When walking down the aisle, reciting your vows, and saying, “I do,” no one who is newly married even considers divorce as a remote possibility. The honeymoon leads to a “honeymoon period” where love is in the air, and all is right in the world for two spouses.
Over time, people change. Life changes. Even a worldwide health emergency changes everything about perceptions of the world we live in. With a divorce rate still hovering close to half, the chances of staying together in any type of environment are not something to place a bet on.
The divorce process can be cooperative or cantankerous, depending on a variety of factors. One of the more intense arguments involves dividing the marital property.
Tennessee is not a community property state
While many states have community property laws, Tennessee is not one of them. Spouses who come to an understanding when it comes to assets can file a Marital Dissolution Agreement. Caveats in the form of stipulations exist, however. The two sides must agree on everything, not have minor children or be pregnant, and other factors.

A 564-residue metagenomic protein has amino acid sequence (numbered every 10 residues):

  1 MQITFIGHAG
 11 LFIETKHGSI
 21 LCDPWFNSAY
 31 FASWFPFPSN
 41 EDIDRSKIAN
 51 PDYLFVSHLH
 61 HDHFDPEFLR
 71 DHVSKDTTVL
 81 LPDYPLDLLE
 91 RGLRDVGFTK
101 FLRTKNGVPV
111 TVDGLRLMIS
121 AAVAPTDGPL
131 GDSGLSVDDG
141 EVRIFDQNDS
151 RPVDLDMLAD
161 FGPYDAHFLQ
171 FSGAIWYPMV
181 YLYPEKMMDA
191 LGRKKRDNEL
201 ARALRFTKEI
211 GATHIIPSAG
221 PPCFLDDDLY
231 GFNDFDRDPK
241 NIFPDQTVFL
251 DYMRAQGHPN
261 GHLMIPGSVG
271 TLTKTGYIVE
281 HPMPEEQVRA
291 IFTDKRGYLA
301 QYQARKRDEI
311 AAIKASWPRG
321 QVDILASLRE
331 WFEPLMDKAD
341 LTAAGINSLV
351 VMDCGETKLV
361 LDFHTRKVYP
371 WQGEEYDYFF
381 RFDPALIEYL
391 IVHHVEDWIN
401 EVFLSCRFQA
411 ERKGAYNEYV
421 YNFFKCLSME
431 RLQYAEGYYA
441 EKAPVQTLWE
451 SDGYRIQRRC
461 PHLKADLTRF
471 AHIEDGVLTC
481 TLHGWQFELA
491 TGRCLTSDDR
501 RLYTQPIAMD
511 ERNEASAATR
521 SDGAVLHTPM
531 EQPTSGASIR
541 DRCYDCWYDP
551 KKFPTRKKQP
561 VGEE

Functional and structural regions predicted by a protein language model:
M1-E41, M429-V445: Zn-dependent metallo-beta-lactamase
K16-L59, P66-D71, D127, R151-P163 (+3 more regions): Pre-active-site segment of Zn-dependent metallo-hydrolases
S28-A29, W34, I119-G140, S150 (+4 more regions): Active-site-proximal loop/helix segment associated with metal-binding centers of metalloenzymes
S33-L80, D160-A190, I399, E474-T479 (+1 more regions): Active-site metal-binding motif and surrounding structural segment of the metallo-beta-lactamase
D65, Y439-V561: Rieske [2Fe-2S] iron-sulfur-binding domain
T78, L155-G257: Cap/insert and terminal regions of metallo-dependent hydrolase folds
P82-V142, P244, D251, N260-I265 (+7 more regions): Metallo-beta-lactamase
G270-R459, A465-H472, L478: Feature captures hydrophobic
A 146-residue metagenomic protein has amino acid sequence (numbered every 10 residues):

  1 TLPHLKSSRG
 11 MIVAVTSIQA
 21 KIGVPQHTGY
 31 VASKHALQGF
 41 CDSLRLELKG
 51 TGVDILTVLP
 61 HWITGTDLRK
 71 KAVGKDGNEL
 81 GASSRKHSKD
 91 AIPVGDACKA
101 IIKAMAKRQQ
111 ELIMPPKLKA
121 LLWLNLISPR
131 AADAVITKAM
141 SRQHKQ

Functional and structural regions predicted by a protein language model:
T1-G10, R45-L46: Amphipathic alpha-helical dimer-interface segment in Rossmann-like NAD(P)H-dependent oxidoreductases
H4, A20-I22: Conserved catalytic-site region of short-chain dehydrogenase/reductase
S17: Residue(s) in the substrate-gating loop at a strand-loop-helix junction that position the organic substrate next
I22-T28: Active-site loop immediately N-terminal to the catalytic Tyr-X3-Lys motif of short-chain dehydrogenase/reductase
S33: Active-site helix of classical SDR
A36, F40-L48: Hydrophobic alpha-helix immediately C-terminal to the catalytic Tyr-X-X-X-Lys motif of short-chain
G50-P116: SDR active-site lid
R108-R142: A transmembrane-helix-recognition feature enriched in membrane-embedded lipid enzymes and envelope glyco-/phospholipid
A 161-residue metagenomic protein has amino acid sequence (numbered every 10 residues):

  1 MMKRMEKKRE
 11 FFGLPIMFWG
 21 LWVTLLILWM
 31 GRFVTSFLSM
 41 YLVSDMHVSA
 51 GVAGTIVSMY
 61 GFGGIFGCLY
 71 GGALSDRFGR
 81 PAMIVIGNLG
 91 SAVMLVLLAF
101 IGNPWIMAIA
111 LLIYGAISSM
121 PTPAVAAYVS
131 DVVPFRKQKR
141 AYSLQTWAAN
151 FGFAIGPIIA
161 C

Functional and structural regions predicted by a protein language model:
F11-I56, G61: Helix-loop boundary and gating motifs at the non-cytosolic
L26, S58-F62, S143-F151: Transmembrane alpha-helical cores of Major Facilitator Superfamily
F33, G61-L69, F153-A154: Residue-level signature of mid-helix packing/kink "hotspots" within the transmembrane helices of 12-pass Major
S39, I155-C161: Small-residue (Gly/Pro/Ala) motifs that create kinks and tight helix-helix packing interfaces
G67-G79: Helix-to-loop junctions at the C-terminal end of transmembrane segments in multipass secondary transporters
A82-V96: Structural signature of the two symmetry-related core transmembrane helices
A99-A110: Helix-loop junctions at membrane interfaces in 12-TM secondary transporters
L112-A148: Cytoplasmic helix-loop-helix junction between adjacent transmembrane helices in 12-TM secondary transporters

Marital property is divided by a judge who makes determinations based on various factors that play a role, except for fault when it comes to property division. The focus is on equitable, not equal, distribution.
Property division factors include:
- Tangible contributions to the marriage made by each party
- Social Security benefits
- Retirement benefits and accounts
- Ability to earn in the future
- The separate assets of each party
Divorcing couples who are at odds put the responsibility of marital asset values into the hands of a judge who divides property. Should it be hard to determine, judges will seek help from outside appraisers.
Non-marital property is off-limits to the other spouse. Assets under that category are everything acquired prior to the marriage, including property, capital gains, civil damage awards and gifts.
Divorce is a new and highly uncertain chapter in life where spouses may not be their best, particularly when it comes to valuable assets. While mediation and other cooperative ways to resolve divorce are welcome, the need for an experienced divorce litigator may be necessary to secure what seems to be a murky future.